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Old 03-22-2016, 11:33 AM   #81
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I doubt most cruisers or trawler owners have worked with engines their whole lives. I would expect most have not.
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Old 03-22-2016, 12:37 PM   #82
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I check once a day unless I hear or smell something wrong or see something on a gage that motivates me.
I do what I think is a good visual daily along with fluid checks.
And I do a fair job on pm so I don't worry all that much.
I have been around engines most of my life and I trust them pretty well.
If I felt compelled to do an ER check every hour I would not boat.
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Old 03-23-2016, 02:09 PM   #83
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Hey folks....I have not read this entire thread...but I have skimmed two pages. One of the things you might want to include in your preflight check is the fuel filter bowls. That is the first place water will be. I know many of you do not have fuel coolers. But I know a lot of you do. A fuel cooler failure will return (shitloads of) raw water to your tanks where it will find its way into your engines.

I only say this because I have had a fuel cooler failure(Cummins 6BTA). And while it did not trash my engine, it sure as heel could have. It ruined two injectors and the ensuing "cleanup" ran into the thousandS!!! So just a heads up.
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Old 03-23-2016, 03:12 PM   #84
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The USCG used to do 15 minute checks on their small boats....I think that is a bit overkill...but they do sail with an engineer and he probably gets bored...

I usually lift my saloon floor engine hatch and do a quick peek. In 5 seconds I can scan fuel level (poly tanks), belt tension, drip pan for excessive oil/fuel leaks/coolant leaks and bilge water.

Usually that covers what the engine instruments/sound isn't telling me.

I should do it more...but sometimes due to navigating or moving the dog.....keeps me from taking a more regular peek.
Yep. When I was in my reading mode, I too had decided on the hourly check.

Now, I open the hatch, take IR temp readings. I do that often. Often being a function of how long I have been underway and what's going on.

On a night run, I do try to do it every three hours and once or twice a day I will go sit in front of the engine for a few minutes, so it has time to tell me how it really feels.

Admittedly I seem to do this more when I am freezing in the PH or is the boat is really rolling.
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Old 03-23-2016, 03:18 PM   #85
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Re airplanes - don't forget that those engines also get an overhaul every 1500 hours or so. Boat engines do not.
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Old 03-23-2016, 05:22 PM   #86
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I doubt most cruisers or trawler owners have worked with engines their whole lives. I would expect most have not.
Have not. Learning as I go, sometimes learning as the cash goes.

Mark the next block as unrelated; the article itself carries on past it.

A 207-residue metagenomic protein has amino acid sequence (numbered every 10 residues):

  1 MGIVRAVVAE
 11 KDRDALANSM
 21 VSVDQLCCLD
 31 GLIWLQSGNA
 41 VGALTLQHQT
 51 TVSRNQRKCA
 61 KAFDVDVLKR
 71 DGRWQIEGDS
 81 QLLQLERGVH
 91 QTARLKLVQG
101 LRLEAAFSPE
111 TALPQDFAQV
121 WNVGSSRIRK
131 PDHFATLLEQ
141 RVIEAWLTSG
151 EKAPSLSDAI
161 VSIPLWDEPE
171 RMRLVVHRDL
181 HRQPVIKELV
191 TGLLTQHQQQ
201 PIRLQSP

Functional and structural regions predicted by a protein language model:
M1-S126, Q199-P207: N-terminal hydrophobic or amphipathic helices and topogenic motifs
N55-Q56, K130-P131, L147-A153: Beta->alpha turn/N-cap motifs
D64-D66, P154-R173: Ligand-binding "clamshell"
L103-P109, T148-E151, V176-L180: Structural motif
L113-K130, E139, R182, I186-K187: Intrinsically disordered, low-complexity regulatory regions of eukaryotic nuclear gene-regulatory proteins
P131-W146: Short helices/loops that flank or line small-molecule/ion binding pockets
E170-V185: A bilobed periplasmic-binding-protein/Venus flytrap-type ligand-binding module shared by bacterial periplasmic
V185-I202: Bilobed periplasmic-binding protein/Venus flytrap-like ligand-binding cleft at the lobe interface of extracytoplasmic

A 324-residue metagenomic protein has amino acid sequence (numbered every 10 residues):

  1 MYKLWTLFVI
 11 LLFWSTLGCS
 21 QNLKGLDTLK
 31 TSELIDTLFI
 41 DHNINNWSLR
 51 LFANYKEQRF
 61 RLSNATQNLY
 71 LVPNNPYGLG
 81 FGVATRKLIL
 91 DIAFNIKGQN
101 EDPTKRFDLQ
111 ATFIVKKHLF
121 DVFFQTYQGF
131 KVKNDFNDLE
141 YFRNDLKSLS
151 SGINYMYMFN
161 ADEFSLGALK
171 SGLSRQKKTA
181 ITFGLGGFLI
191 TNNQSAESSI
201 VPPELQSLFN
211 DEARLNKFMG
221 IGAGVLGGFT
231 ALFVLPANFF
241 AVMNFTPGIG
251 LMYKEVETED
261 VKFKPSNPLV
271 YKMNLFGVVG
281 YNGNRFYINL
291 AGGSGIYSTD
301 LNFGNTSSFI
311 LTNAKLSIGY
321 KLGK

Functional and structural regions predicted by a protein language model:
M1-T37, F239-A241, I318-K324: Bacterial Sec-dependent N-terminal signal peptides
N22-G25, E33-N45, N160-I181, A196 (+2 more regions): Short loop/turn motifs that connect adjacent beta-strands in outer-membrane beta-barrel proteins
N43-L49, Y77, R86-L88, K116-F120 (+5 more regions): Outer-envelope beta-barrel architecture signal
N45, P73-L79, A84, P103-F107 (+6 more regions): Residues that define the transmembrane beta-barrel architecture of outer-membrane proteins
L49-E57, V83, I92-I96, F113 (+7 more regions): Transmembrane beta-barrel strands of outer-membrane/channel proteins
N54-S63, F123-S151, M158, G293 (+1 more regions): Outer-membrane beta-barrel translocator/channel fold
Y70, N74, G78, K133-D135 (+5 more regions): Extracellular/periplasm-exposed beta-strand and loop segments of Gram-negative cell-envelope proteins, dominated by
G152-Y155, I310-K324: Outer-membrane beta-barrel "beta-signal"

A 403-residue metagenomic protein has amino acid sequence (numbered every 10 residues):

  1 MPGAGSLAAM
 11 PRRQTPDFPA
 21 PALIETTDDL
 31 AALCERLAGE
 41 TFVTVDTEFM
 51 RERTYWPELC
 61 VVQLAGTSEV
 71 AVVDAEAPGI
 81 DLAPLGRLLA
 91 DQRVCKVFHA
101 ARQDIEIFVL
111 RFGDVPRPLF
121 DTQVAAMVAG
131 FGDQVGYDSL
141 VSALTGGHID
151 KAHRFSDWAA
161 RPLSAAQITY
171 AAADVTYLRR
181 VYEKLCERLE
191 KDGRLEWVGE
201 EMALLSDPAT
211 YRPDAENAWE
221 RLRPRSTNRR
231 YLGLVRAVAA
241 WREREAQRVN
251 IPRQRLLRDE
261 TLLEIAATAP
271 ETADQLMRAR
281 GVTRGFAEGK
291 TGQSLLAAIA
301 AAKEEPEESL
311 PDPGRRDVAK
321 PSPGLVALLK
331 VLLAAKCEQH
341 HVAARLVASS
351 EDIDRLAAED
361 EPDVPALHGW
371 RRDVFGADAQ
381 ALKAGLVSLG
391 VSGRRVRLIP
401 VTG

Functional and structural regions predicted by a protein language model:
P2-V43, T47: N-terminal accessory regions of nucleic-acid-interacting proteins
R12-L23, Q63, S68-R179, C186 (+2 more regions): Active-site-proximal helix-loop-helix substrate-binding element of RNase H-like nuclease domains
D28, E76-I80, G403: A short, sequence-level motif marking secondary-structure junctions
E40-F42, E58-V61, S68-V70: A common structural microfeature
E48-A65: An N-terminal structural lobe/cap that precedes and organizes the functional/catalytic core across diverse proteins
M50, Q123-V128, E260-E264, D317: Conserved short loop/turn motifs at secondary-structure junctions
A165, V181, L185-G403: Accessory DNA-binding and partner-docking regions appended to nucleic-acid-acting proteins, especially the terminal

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Old 03-23-2016, 08:03 PM   #87
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A previously poster was correct. All I need to worry about in my enclosed urban environment is for the current to ram my boat into a bridge's pilings or being run over by a ship.

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Old 03-23-2016, 09:07 PM   #88
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all very good advice..I check before and after start up..underway I like to check every few hrs..always watch gauges..I know every sound and vibration on my boat ..but I still like to look under the hood every few hrs..I just lift the hatch and walk down the stairs so maybe a little easier for me them others
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Old 03-25-2016, 11:30 PM   #89
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Considering that my boat's two-on-each-side fuel tanks, I need to change to an alternate tank about every eight hours of use to maintain an even keel, requiring a visit to the engine compartment to move the fuel valves.



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Old 03-25-2016, 11:51 PM   #90
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Would it have been that difficult to route the polisher and engine feeds on the top L and R? That could have left the port feeds on the middle and lower left and the stb feeds on the middle and lower right, of course with the lower tanks on the bottom. Ok OCD satisfied.
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Old 03-26-2016, 12:03 AM   #91
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Would it have been that difficult to route the polisher and engine feeds on the top L and R? That could have left the port feeds on the middle and lower left and the stb feeds on the middle and lower right, of course with the lower tanks on the bottom. Ok OCD satisfied.
I've no problem with it. Learned to triple-check the fuel routing after having fuel beginning to leak onto the deck.
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Old 03-26-2016, 01:33 AM   #92
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"Plus I use my ears. I know what my boat sounds like, and anything amis is quickly noticed."

My ears have helped me to detect problems, even from the flybridge. My frequency of ER checks is determined by the history of problems showing up in previous ER checks. Generally, where I go, passages are of 2 to 5 hrs in length. Waves are 0 to 2 ft (or we wait till they are), conditions are good. Help is never far away. Previous ER checks have proven that it is rare that the next check will turn up a surprise.
I doubt I am any different than most of the TF readers. Just different from most who have posted here.

In over 40 yrs of boating, an ER check has saved me from catastrophe, but only once, and the rest of the time, other things have saved me. My ears, my instruments, my before start checks. Those are far more important.
In that one event, I don't know if the ER check was the only thing that saved me. My regular, every few minute instrument check would likely have saved me, but an ER check intervened. That event was an ER fire. By opening the floor hatch to the ER, providing oxygen to the fire, the situation was identified and I was able to deal with it. Maybe, had the floor hatch not been lifted, the fire would have not had enough oxygen to amount to anything before instruments would have alerted me to the problem, and the ER check rendered irrelevant. How would you know?